Category Archives: Unforgiven

No TRUE Villain in “Unforgiven”?

I came across a video on YouTube of an interview with Clint Eastwood on the creation of Unforgiven (clip below). I was very intrigued when he mentions that when he initially read the script for the film, he could not decipher who the hero was. He explains that he initially thought Little Bill was the hero, which is plausible when you consider Little Bill’s “violence isn’t the answer” motto and persistent no-firearms-policy to keep peace in the town. However, it is difficult for the audience to maintain this level-headed, peacemaker image of Little Bill, when he continues to act in ways that contradict the persona he has created for himself (e.g. beating up unarmed men). At first, I deemed Little Bill an intentionally evil man who wears a fake front, but what Eastwood says next in the interview really got me thinking:

“…the characters all have a point of view. Even though he [Little Bill] was the villain of the piece, he had a point of view. He thought he was right, doing the right thing. And that goes with every character in it”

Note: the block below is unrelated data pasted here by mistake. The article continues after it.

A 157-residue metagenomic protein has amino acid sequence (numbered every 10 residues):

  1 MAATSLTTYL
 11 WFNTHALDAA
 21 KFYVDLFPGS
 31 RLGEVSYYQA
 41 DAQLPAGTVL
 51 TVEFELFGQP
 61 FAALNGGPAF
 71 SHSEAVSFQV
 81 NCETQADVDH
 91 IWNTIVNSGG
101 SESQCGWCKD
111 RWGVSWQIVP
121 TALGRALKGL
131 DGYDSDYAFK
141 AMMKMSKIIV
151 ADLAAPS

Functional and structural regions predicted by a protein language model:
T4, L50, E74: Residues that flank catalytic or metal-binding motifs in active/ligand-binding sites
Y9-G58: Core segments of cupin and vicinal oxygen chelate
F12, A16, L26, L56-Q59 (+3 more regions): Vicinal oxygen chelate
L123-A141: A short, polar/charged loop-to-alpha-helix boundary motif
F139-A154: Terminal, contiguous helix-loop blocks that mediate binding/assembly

Perhaps Eastwood is alluding to the idea that while Little Bill fills the role of the villain in the film, he may not be intentionally permeating evil. It is apparent he has good intentions, but his perspective of what is necessary to fulfill his duty of protecting his town may differ from that of an outsider. Through an outsider’s eyes, Little Bill’s beating of unarmed men may seem like an act of self-fulfilling rage, but perhaps Little Bill thought it was in the town’s best interest to publicly use fear and pain to demonstrate the repercussions of threatening the town’s safety. Notice that Little Bill is more likely to inflict pain on others in a public demonstration more so than when not in public (e.g. When he decides whipping was not the proper punishment for the men who hurt Delilah, there were not enough people around for him to feel the need to use fear and violence as a warning tactic. Instead, he implements an alternate, more humane punishment). While at the surface his actions often come across as malevolent, this may be due to his unique perspective of what is “right.” If good intentions do lay underneath, does this make him a true villain?